“Well, it will certainly affect recruiting. I’m not sure it will affect the majority of us recruiting. We haven’t recruited very many one-and-dones of late. I guess Josh [Jackson] was the last one. We have done a really nice job recruiting. But over time, in the 20 years we’ve been here, we’ve recruited I think nine one-and-dones, which is still a high number. But it’s not like we’re recruiting to live off those guys to be our leading scorer and leading rebounders their freshman year. I don’t think it will affect us a ton. I think obviously the best programs will still get the best guys. The hardest workers will get the best guys. But being able to evaluate and project will be more important now than ever because it’s just hard to evaluate and project the No. 1 pick is going to be a really good player for your program. But you get past those top 10 or 12, whatever guys there are, it’s going to be a lot more about development at least with those types of guys.”

    Texas Tech coach Mark Adams:

    “It’ll have some effect on recruiting. And I understand, the NBA, just like most professional sports, try and go after younger players. Some of these guys they’ve already had their eye on. It’s just a one-and-done. I’ve never been too crazy about the one-and-done anyways. I think it makes sense if those kids are mature enough to handle it. The question is, is it best for that individual player? I don’t think at Texas Tech it’s going to have a major effect on us.”

    West Virginia coach Bob Huggins:

    “I think with what’s going on in today’s age, I don’t think it makes that much of a difference. Guys are going to do what they want to do. If they want to go to Europe and play for a year or so before they come back, I mean, there’s a lot of options out there. I don’t know that moving the age back, I don’t know how much that affects. It may affect a few people but I don’t think it affects the multitude.”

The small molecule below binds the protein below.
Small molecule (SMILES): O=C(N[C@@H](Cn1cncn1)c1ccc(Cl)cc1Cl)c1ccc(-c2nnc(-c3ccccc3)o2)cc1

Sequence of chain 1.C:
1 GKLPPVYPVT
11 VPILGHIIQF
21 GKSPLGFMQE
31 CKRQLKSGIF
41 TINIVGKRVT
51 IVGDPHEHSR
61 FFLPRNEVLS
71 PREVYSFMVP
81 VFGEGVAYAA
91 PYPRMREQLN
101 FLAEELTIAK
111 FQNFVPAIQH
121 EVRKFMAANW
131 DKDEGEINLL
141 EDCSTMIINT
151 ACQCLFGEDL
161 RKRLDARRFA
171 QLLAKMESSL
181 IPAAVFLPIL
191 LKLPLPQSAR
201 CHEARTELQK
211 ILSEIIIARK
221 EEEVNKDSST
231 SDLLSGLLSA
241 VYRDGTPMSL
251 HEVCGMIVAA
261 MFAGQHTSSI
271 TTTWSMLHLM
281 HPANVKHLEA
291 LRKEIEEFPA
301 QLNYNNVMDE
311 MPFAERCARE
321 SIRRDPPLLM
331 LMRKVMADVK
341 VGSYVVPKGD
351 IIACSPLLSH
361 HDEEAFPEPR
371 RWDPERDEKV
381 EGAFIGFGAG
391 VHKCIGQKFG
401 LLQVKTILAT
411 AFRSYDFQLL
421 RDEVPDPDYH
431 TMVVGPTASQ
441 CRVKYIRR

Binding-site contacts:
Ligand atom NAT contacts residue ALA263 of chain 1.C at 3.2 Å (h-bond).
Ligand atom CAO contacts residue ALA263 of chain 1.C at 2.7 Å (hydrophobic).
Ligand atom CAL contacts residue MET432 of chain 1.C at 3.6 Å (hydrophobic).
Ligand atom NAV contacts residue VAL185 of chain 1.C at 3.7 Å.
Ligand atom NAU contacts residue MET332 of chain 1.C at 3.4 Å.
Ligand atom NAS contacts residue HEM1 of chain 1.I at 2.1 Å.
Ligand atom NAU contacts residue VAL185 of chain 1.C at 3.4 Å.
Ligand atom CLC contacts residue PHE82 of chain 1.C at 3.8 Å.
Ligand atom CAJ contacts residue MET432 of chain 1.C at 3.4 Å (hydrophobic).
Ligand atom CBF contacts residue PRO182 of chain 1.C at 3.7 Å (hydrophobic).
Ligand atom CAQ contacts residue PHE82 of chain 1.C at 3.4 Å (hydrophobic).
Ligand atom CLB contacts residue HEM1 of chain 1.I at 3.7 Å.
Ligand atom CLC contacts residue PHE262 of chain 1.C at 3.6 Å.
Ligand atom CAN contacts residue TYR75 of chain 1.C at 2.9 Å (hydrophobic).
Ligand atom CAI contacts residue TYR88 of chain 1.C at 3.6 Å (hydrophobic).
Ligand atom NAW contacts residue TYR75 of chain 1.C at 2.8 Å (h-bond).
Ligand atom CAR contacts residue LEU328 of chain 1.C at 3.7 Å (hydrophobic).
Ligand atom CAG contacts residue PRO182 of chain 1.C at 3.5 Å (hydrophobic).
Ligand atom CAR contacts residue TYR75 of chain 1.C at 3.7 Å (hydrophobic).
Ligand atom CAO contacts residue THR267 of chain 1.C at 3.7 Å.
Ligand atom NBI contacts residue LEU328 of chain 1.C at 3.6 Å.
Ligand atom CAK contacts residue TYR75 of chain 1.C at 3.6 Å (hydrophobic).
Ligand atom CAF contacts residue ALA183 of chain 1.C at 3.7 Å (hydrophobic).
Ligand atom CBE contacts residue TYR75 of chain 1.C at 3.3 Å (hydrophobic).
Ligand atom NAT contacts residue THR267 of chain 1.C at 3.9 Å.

Oklahoma State coach Mike Boynton: 

    “My general sense is I’m happy. It seems fair to the kids. I’ve always been an advocate for people being able to make the choice that they feel like is best for him. If at 18 you can buy a gun, go to war, and fight for our country, then surely you can decide if you want to play basketball. Doesn’t mean it’s going to work out for everybody. But, what may happen is, you may get some kids who don’t really desire to be in college, that are going because they have to now, that’ll just move on with their lives. Then you’ll get people who really want to be there, maybe invest a little bit more. Maybe they’re comfortable and committed to it and the product can improve because of it.” 

    “I just don’t see it affecting recruiting as much as it seems. The guys we are talking about are only in college for a short amount of time. Now, if he could have gone to the NBA, Cade [Cunningham] probably would have. So it would have affected me in a major way that year. But we’ve always recruited high level guys. He’s just the only one I think that maybe would have been good enough to take that type of leap.”

    TCU coach Jamie Dixon: 

    “It’ll change recruiting a little bit to a degree. I don’t know if it’ll change much for us, but it’ll change for others, which then trickles down to us at the same time. I don’t understand it. I’m sure there’s a reason, and it’s not our decision, and I don’t care either way, but it doesn’t make sense. Just give me the reasons. I don’t see what the reasons are for it. Show me the positives of it. The number of jobs in the NBA remains the same. The salaries for the lower guys on the rosters have been cut. Everybody sees those guys signing the max deals, but nothing has changed for the other guys. Some of the salaries have even gotten less. I’d say I’m willing to listen [to moving the age]. Give me the reasons why. I mean, we’re talking about very smart people making that decision. It’s not our decision, but I’d just like to know what the reasoning is. It’s all I ask. I just don’t see the positives for them.”